Australia’s A-League introduces a uniting logo

The A-League, the top division of Australian football is now represented under a new logo. The rebranding is connected with the fact that the Football Federation Australia is taking the league out of its structure.

The next A-League season, which is about to start in a few weeks, will be the first season led by the recently created Australian Professional League. Last year, FFA decided to hand over the men’s and women’s professional leagues to a new umbrella association.

Against this backdrop, the leagues have received a new visual identity separating them from FFA. The A-League Men and A-League Women will be represented by an abstract A-symbol. Furthermore, the news from both leagues will appear in common accounts on Facebook, Instagram, and TikTok. According to APL, this move has to increase the awareness of woman’s football.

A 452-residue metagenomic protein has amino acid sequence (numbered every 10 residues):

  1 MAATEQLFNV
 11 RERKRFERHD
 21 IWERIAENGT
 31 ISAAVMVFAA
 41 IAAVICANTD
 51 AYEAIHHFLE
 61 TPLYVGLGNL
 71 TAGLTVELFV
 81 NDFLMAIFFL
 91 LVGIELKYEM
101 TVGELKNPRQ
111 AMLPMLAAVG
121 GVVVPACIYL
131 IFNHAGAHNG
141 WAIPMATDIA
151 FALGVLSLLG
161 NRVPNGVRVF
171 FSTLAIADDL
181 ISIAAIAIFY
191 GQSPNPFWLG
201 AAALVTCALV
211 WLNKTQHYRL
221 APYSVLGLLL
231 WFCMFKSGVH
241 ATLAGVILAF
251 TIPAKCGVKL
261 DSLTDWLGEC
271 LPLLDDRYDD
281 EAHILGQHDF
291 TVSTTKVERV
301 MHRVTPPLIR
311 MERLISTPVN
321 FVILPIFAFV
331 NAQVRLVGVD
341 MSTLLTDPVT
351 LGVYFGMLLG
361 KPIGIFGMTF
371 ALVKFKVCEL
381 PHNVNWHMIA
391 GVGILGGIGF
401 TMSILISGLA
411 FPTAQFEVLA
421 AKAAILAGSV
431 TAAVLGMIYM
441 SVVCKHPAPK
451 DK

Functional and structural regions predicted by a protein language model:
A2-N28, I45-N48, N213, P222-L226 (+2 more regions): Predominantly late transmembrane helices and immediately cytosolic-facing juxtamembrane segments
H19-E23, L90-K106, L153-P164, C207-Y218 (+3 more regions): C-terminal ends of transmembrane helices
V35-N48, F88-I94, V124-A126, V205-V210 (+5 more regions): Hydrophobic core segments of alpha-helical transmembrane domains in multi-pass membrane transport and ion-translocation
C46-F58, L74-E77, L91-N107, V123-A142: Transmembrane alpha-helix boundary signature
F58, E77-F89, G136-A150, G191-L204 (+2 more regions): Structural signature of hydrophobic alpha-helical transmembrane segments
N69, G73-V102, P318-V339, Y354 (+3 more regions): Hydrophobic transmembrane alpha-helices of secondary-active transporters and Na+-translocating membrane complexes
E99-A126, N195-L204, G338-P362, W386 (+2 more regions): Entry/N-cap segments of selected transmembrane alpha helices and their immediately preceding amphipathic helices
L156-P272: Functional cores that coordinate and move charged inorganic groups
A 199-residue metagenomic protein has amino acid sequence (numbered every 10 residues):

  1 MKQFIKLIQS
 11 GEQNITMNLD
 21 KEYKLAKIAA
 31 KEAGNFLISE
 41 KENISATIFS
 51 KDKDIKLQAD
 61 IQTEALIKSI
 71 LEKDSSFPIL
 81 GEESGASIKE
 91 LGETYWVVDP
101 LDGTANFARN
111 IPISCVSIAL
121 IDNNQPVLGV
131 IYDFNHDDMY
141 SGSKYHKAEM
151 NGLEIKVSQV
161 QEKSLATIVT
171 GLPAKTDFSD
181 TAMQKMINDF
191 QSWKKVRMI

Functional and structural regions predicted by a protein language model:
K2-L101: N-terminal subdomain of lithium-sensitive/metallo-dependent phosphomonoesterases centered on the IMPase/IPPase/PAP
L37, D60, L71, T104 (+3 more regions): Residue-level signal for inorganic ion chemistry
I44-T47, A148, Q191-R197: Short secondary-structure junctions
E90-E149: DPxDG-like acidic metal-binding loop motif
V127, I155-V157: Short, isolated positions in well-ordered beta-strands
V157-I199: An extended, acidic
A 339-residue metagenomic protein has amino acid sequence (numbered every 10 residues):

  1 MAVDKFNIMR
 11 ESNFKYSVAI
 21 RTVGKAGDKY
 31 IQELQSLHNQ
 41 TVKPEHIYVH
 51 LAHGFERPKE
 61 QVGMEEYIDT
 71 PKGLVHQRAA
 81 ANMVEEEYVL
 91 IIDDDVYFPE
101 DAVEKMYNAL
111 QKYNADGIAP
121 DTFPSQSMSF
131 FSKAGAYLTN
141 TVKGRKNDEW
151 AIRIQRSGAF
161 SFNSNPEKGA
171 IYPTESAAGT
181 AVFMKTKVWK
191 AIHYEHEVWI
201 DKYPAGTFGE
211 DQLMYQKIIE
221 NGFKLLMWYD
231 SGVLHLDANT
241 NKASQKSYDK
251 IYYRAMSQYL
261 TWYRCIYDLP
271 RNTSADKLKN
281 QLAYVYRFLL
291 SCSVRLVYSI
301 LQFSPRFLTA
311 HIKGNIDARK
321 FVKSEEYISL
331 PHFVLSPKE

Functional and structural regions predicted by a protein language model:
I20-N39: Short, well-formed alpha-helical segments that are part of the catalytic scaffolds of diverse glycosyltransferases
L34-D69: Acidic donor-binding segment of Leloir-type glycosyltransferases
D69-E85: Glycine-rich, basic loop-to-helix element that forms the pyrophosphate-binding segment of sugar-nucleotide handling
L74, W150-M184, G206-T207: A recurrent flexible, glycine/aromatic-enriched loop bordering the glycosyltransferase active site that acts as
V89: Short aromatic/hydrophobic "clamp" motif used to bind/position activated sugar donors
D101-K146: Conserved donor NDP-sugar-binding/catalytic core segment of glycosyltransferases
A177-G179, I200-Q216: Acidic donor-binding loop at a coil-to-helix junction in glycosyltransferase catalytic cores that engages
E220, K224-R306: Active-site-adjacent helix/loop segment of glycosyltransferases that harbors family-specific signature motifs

As an A-League press release says, the presentation of the new brand is the last of the measures taken by the league’s new management. That includes the A-League Women’s expansion with three teams, a new club championship, a collective agreement on raising standards and providing true fairness in the game.

In the coming months, the renovated A-leagues will be presented as a part of a world-class innovative digital football platform that will be a home for football in Australia that is reflected in the new logo. “It’s not men’s football or women’s football, it’s just football”, APL’s managing director Danny Townsend said.

The unified logo for both leagues features two geometrical figures – a circle and a kind of a flattened parallelepiped – in dark blue, against a deep coral background. The men’s and women’s versions will be distinguished from each other with wordmarks designed in a stencil-like typeface. People on social media found out that the A-League logo resembles the emblem of Adelaide Building Consultancy. However, responding to that, APL said its trademark has officially been registered unlike that of the construction company from Adelaide. So the football association can avoid legal tension over its logo.